A Green Revolution in Africa?  New York Times reports on a controversy over whether or not a Gates Foundation effort to promote agricultural technology in Africa is a good idea or a bad idea.   “The tragedy here is not that Africa hasn’t had a Green Revolution but that the mistakes of the first may be repeated once more, and that one foundation has the power to make the rest of the world bend to its misguided agenda,” say opponents of the effort.  (This quoted from an article in The Nation.)   Support for GM-crops is especially controversial.  Also subsidies for commercial fertilizer, disdained by proponents of organic farming, have been successful in Malawi and other African countries.  "In the Southeast African nation of Malawi, for instance, which as recently as 2004 suffered food shortages that left much of the country near the brink of famine, large new government subsidies for chemical fertilizer have led to bumper crops of corn."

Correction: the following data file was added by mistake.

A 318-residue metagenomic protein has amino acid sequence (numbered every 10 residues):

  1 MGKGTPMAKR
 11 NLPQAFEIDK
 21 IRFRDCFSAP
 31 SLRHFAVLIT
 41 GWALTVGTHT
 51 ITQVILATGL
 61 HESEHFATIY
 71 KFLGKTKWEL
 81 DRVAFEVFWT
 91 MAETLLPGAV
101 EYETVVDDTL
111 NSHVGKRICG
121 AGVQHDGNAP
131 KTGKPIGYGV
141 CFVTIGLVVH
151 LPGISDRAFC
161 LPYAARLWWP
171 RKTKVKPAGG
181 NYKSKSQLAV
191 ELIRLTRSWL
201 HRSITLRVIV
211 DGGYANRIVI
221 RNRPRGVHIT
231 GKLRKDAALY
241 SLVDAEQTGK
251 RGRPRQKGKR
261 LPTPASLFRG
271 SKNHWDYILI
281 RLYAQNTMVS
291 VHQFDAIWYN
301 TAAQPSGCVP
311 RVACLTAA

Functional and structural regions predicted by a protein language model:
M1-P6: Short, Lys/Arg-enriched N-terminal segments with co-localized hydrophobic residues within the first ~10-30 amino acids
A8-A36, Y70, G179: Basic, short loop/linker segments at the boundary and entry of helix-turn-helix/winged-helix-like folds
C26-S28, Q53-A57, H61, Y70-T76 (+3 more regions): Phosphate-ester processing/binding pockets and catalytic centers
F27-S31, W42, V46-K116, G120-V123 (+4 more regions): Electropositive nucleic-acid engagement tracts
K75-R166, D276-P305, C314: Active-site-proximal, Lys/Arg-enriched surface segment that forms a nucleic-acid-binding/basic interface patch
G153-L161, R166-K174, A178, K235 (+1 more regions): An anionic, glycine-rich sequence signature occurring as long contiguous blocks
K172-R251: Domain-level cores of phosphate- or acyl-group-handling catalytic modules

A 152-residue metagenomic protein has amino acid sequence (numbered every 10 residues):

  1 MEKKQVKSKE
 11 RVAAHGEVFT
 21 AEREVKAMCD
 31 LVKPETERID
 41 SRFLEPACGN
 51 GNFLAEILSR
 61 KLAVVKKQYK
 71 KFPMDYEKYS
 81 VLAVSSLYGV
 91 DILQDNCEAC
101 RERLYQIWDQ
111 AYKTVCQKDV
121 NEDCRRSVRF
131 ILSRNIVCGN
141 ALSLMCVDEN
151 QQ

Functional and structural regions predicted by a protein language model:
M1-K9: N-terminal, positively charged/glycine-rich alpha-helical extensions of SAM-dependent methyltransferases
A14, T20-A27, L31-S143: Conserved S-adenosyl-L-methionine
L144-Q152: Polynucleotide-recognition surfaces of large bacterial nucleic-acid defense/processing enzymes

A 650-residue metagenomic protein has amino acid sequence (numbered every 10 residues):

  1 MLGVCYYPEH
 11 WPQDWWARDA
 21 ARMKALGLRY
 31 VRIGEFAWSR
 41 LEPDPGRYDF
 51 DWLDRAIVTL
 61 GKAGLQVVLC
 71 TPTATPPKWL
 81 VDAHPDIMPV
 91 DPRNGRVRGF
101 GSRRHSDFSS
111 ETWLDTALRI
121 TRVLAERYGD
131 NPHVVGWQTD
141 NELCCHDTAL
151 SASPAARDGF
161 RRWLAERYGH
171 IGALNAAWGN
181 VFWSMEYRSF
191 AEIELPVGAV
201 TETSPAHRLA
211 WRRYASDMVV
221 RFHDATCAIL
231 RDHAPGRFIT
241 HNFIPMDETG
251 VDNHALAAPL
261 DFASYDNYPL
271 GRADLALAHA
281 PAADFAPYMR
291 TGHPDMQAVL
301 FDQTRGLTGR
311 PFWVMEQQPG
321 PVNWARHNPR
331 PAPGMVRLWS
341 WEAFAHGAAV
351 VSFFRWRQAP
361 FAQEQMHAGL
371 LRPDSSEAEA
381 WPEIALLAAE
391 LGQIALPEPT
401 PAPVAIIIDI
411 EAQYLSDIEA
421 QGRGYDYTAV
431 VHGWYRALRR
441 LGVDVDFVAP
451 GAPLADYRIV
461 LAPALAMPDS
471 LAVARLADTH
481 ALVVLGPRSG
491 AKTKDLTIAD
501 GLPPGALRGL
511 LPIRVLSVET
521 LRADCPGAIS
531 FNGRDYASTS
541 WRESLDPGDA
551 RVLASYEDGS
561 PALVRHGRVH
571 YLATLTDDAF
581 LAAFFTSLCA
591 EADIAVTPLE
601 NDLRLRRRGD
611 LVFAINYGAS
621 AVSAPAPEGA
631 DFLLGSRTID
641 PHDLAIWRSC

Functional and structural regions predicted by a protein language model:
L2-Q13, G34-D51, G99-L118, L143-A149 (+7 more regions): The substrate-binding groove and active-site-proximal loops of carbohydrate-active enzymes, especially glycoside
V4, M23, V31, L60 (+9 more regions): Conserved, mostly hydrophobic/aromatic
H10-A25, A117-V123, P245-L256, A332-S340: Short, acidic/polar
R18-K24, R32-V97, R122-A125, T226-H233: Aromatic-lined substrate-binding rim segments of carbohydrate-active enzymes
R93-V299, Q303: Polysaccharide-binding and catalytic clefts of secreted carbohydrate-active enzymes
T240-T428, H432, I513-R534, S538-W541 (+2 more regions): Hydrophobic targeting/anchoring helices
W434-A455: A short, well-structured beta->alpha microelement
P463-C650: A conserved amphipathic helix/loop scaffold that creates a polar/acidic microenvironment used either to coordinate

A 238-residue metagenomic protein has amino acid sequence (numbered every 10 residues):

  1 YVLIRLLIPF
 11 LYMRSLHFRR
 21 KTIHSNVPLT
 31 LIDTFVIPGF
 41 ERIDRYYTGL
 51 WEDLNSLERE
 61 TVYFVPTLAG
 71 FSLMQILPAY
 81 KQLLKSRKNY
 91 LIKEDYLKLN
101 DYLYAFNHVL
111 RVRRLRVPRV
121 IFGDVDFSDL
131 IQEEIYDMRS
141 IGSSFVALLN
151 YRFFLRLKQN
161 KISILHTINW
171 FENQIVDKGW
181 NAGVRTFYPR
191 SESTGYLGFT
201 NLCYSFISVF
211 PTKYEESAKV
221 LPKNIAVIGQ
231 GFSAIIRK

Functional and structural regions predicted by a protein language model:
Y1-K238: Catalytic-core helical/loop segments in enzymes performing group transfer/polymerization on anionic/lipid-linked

posted February 21, 2010 at 2:30 p.m.


Erlich-Symons bet,  redux.  Julian Symon famously won his bet,  but was it a matter of luck?  For many other periods,  Erlich might have won.    On the other hand,  there's a long run downward trend in commodity prices.

Both of these items brought to my attention by Tyler Cowen at Marginal Revolution.